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SONNET XXVIII.

TO SHAKSPEARE.

The soul of man is larger than the sky,
Deeper than ocean-or the abysmal dark
Of the unfathom'd centre. Like that Ark,
Which in its sacred hold uplifted high,
O’er the drown'd hills, the human family,
And stock reserved of every living kind,
So, in the compass of the single mind,
The seeds and pregnant forms in essence lie,
That make all worlds. Great Poet 'twas thy art,
To know thyself, and in thyself to be
Whate’er love, hate, ambition, destiny,
Or the firm, fatal purpose of the heart,
Can make of Man. Yet thou wert still the same,
Serene of thought, unhurt by thy own flame.

SONNET XXIX.

Why should I murmur at my lot forlorn ?
The self-same Fate that doom'd me to be poor
Endues me with a spirit to endure
All, and much more, than is or has been borne
By better men, of want, or worldly scorn.
My soul has faith, my body has the nerve
To brave the penance that my sins deserve.
And yet my helpless state I deeply mourn :
Well could I bear to be deserted quite,-
Less should I blame my

fortune were it worse,
But taking all, it yet hath left me friends,
For whom I needs must mourn the wayward spite
That hides my purpose in an empty purse,
Since what I grateful wish, in wishing ends.

SONNET XXX.

pray?

What can a poor man do but love and
But if his love be selfish, then his prayer,
Like noisome

vapour

melts in vacant air. I am a debtor, and I cannot pay. The alms which drop upon the public way,The casual tribute of the good and fair, With the keen, thriftless avarice of despair I seize, and live thereon from day to day, Ingrate and purposeless.—And yet not so: The mere mendicity of self contempt Has not so far debased me, but I know The faith, the hope, the piety, exempt From worldly doubt, to which my all I owe. Since I have nothing, yet I bless the thought,Best are they paid whose earthly wage is nought.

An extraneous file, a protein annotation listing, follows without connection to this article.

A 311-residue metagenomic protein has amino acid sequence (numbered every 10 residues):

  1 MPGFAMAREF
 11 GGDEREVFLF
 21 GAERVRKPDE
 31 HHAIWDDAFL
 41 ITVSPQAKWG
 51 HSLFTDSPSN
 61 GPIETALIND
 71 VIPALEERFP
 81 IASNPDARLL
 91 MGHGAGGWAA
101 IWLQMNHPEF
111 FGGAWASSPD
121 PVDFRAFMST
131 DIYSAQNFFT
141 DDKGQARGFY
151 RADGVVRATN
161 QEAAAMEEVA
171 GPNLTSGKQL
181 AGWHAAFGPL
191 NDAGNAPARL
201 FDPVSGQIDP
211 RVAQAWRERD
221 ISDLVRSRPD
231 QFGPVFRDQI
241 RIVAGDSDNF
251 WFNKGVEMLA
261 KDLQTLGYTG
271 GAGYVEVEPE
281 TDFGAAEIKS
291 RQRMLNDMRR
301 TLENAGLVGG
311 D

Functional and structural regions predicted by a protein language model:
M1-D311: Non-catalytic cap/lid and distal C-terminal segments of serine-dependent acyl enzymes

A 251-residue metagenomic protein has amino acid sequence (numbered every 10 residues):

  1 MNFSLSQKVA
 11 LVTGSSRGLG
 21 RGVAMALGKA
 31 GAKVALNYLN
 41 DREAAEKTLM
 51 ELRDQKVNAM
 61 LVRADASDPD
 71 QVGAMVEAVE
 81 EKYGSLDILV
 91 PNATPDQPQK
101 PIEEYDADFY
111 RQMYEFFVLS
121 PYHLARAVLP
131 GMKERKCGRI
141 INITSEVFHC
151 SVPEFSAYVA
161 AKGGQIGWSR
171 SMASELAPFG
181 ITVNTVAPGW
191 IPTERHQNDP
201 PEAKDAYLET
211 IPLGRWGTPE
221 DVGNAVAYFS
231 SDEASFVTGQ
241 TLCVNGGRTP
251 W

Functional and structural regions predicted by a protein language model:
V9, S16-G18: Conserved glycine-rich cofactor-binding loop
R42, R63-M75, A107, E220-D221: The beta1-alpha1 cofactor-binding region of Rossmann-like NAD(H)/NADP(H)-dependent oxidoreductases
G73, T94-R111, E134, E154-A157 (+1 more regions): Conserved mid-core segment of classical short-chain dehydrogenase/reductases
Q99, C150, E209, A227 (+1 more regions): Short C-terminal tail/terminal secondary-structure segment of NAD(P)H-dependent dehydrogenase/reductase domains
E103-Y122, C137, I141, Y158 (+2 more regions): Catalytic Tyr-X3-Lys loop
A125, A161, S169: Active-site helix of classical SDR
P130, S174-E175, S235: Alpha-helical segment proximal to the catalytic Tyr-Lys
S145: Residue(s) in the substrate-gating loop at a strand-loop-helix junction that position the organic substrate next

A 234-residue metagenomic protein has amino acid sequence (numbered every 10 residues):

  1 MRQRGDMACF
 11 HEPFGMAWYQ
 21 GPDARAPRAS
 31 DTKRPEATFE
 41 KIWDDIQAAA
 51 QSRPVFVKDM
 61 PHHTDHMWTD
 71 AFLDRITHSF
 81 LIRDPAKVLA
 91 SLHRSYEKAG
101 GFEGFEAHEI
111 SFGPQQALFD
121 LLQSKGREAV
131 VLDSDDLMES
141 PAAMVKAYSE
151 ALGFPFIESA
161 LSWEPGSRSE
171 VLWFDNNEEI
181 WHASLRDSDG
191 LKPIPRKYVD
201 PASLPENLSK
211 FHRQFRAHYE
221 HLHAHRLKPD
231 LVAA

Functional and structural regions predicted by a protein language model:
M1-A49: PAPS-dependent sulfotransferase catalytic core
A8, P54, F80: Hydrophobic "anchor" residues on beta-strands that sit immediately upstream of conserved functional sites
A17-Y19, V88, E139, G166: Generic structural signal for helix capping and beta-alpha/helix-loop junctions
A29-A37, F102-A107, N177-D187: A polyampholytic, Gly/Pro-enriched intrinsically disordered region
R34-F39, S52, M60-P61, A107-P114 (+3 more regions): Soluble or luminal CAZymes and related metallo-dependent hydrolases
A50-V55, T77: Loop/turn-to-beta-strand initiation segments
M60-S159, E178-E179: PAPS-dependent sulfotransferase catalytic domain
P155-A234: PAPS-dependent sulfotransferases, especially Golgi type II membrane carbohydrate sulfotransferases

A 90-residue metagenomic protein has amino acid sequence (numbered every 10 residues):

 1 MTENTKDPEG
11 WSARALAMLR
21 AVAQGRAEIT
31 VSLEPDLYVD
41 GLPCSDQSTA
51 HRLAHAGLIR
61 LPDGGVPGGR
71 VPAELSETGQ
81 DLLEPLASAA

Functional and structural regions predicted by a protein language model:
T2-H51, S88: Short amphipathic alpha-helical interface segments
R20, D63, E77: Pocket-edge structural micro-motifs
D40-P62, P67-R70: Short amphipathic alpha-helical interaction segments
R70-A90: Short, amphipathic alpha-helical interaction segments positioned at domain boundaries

SONNET XXXI.

What is young Passion but a gusty breeze
Ruffling the surface of a shallow flood ?
A vernal motion of the vital blood,
That sweetly gushes from a heart at ease,
As sugаred sap in spicy-budding trees ?
And tho' a wish be born with every morrow,
And fondest dreams full oft are types of sorrow,
Eyes that can smile may weep just when they please.
But adult Passion, centred far within,
Hid from the moment's venom and its balm,
Works with the fell inherency of sin,
Nor feels the joy of morn, nor evening calm :
For morn nor eve can change that fiery gloom
That glares within the spirit's living tomb.

SONNET XXXII.

FROM PETRARCA.

Solo e pensoso i piu deserti campi.

Lonely and pensive o'er the lonely strand,
“ With wandering steps and slow,” I loiter on,
My eyes at watch, to warn me to be gone
If mark of human foot impress the sand :
Else would my piteous plight be rudely scann'd,
And curious folk would stare to see the wan
And deathlike images of joy foregone,
And how I inly waste like smouldering brand;
Or I would fain believe the tangled wood
Which girds the small field on the mountain side
The one sole witness to my crazy mood :
But ah! what sandy waste, or forest dim,
My haunt obscure from love can ever hide ?
Where'er I think, I converse hold with him.

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